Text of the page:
Pathogenesis of left ventricular hypertrophy
Diabetes Mellitus, Type 2
Hypertrophy, Left Ventricular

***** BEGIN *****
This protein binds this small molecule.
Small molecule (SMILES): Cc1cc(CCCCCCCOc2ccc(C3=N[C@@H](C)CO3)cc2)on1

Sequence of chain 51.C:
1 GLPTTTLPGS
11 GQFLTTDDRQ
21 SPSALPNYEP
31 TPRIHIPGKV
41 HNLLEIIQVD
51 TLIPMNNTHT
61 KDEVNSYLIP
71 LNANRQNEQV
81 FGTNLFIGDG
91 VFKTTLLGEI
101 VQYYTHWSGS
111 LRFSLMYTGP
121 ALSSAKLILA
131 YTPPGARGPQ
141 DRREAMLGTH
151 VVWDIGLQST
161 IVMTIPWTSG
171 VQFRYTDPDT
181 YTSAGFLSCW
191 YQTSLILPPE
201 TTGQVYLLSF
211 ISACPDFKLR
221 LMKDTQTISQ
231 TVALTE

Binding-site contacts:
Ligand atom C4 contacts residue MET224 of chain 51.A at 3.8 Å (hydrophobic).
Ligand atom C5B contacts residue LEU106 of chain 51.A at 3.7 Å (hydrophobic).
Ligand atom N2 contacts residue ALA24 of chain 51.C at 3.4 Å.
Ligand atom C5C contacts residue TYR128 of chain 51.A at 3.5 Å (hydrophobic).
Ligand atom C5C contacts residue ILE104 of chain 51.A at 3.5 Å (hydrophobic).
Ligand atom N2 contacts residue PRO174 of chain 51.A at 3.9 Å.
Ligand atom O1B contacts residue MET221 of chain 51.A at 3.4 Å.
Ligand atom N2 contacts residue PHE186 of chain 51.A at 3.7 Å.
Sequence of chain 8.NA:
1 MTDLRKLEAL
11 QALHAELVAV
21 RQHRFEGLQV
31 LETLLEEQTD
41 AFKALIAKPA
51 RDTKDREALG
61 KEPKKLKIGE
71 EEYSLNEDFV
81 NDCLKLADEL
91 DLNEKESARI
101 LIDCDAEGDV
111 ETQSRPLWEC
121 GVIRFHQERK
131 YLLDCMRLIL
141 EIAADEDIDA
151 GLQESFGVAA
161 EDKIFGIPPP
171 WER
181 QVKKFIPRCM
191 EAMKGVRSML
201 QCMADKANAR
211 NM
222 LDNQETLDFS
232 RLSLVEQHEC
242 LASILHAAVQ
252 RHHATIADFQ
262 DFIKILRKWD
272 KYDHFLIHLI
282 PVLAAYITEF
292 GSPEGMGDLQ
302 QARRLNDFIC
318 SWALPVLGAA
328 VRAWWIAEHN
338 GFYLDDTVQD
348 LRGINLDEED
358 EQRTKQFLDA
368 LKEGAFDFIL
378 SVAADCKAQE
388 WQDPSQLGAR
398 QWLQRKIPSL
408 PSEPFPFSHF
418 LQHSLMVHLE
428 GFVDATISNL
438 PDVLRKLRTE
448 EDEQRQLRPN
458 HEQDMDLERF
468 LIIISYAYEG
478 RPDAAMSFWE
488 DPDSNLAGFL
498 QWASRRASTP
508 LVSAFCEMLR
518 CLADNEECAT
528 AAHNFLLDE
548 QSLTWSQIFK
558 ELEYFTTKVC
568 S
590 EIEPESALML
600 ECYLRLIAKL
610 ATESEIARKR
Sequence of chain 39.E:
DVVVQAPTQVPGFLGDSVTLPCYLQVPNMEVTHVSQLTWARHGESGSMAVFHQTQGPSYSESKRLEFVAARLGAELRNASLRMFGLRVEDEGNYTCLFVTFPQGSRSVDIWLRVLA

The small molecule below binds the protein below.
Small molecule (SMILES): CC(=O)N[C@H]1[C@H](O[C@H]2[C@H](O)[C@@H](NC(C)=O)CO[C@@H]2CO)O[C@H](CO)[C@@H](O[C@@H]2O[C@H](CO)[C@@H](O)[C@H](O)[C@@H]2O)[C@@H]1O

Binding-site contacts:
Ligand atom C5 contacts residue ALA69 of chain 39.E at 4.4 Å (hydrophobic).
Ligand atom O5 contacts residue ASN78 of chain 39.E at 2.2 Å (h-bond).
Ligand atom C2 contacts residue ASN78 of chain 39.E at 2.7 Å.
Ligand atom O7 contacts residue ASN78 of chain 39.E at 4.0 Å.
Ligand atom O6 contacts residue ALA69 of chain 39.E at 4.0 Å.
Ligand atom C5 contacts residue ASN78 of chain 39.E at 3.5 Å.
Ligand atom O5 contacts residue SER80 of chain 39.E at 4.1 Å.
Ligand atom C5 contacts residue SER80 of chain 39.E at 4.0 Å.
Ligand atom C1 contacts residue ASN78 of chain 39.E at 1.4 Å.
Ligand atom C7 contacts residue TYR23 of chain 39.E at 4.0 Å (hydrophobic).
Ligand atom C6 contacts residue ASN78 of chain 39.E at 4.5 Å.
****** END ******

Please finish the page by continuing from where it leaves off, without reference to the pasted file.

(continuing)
Growth of left ventricular myocytes - left ventricular hypertrophy (LVH) - occurs physiologically from infancy to adulthood, and pathologically in response to hypertension, volume overload and LV contractile inefficiency. Consideration of these three hemodynamic stimuli to LVH explains more variability of LV mass than blood pressure alone and resolves many previously confusing observations. In addition, twin studies document heritability of LV muscle mass whereas data concerning direct stimulation of LVH by the adrenergic or renin-angiotensin systems remain inconclusive. The spectrum of stimuli to LV growth and remodelling is broadly matched to the patterns of LV geometric adaptation - concentric and eccentric LV hypertrophy and concentric LV hypertrophy - that develop in patients with hypertension, valvular heart disease, and other conditions. Further research is needed to elucidate the relative importance and specific mechanisms of the environmental and genetic factors that determine this parallelism.